Nor does determinism mean we can’t hold people responsible for what they do. If the social practice of holding a given person responsible for a given action helps us maintain an orderly society, then let's keep the practice. Moral disapproval sometimes works. Most of us don’t shout profanity at particularly inappropriate times – because the moral disapproval of those around us has taught us not to do that. Relationships including a shared language of moral deliberation work, much of the time. For people with Tourette’s syndrome, that doesn’t work. We say they aren’t responsible for what they do – which is to say that the shared language of moral deliberation – praise, blame, censure, punishment – is an ineffective causal force for making them change that particular behavior.
Much of the time, though, holding people responsible through use of moral language works just fine. If your teenager has misbehaved and protests that causes made him do it, you can just reply, “Of course. And now let’s see if being grounded will cause better behavior in the future.”
So what I’m saying is this: Thou mayest – you get to choose – doesn’t mean your choice is undetermined, not even a tiny bit. The mixture of influences you didn’t choose and genetic inclinations you didn’t choose – maybe with some randomness thrown in that you also didn’t choose – wholly determines what you will choose. But that’s beside the point because the important question isn't, "Are your actions determined?" The important question is, "What is freedom actually experienced as?"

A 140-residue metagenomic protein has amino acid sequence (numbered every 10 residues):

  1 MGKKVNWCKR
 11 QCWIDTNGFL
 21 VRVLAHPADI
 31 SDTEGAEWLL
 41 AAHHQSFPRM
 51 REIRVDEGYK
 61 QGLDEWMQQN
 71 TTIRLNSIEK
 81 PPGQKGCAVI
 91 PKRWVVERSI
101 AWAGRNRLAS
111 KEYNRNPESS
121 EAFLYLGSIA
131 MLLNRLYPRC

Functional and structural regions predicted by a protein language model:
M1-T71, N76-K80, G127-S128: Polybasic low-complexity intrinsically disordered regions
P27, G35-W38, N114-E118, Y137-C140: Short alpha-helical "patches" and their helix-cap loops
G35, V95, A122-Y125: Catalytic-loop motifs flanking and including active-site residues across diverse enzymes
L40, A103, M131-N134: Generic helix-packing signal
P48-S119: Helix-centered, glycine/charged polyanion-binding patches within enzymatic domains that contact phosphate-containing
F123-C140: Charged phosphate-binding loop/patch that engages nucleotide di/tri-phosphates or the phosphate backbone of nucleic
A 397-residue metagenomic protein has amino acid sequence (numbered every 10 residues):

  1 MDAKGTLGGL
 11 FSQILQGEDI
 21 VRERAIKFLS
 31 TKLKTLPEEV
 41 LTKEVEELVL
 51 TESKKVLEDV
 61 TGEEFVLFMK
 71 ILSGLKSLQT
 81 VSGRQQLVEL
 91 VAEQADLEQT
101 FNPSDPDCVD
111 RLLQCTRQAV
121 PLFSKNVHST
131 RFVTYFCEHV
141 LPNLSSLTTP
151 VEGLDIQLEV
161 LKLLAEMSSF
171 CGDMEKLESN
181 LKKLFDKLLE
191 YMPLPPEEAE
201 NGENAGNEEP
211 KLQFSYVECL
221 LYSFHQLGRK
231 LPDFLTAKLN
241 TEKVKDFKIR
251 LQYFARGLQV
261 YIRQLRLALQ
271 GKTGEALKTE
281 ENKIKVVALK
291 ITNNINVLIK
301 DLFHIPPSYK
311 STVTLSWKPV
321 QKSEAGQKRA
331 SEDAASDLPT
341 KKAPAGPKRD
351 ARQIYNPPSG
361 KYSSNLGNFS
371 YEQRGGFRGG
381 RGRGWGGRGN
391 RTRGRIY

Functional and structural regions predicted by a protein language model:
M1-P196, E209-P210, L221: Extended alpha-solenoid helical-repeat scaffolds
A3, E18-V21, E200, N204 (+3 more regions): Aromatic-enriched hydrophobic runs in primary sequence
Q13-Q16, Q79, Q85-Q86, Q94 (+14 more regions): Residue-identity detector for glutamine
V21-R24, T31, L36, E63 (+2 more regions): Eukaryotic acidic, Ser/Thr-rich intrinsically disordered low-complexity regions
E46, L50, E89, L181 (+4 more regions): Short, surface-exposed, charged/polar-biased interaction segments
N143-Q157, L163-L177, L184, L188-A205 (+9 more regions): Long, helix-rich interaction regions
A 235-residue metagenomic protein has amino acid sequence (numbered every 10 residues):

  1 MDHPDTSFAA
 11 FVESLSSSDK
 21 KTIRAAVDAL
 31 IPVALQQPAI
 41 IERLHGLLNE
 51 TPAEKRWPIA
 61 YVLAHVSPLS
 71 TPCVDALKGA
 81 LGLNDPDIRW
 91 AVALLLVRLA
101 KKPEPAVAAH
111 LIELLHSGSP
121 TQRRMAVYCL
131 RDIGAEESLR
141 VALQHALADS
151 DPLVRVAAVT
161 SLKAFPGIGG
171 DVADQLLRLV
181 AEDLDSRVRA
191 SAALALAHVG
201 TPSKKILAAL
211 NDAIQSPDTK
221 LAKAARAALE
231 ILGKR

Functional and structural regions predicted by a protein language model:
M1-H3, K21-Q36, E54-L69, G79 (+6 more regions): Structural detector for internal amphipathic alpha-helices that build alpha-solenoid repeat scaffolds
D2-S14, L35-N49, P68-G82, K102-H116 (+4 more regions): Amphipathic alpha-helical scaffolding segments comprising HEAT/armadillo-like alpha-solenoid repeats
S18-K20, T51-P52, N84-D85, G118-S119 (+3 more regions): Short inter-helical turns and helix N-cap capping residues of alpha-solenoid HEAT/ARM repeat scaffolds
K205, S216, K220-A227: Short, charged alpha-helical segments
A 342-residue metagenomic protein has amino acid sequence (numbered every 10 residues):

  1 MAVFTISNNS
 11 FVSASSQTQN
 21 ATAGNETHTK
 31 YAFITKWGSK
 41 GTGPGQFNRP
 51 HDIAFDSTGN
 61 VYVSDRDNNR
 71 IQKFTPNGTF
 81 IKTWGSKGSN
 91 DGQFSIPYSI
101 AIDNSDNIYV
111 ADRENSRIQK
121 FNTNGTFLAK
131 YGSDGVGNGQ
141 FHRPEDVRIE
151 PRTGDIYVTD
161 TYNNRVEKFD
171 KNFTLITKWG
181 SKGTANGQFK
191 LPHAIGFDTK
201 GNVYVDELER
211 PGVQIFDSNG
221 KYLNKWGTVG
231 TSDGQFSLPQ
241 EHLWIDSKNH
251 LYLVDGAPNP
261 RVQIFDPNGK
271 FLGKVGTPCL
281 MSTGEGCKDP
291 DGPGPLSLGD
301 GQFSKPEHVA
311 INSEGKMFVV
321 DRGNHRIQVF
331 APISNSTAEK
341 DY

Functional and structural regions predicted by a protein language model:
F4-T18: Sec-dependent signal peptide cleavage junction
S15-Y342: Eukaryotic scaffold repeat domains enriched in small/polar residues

We don’t experience freedom as uncaused action, so when the determinist points out that there is no uncaused action, this fact is irrelevant to the experience we’re talking about. The real question is how do we experience freedom, and how can we experience more of it?
One: We experience freedom when one of the causes is a shared language of moral deliberation. When an action happens reflexively or habitually or driven by obsessive-compulsive tendency or by any other mental disorder, we don’t experience it as being as free as we do when the language of moral deliberation can play out in our minds and when there’s a real possibility that we will actually carry out the conclusion of that deliberation.
When we say that depression, schizophrenia, and mania aren’t free choices, we’re saying that talking – including threatening and ostracizing – doesn’t do much good. We experience freedom not when our action is uncaused, but when language – particularly the language of deliberation -- plays a key causal role.
Two: We also experience greater freedom when all our tastes and preferences – howsoever unchosen those tastes and preferences are – are allowed at the table. We don’t, in the end, have to act to satisfy every taste, but not squelching or suppressing or denying that we do have the tastes we have is a piece of the experience of freedom.
Three: We experience greater freedom when the causes that are coming from our own body, including our brain, are within the range of normal and healthy, rather than including mental or physical illness.
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This is part 2 of 3 of "Timshel: Thou Mayest"
Part 1: "You Can Be Its Master"
Part 3: Can't Get To Freedom By Ourselves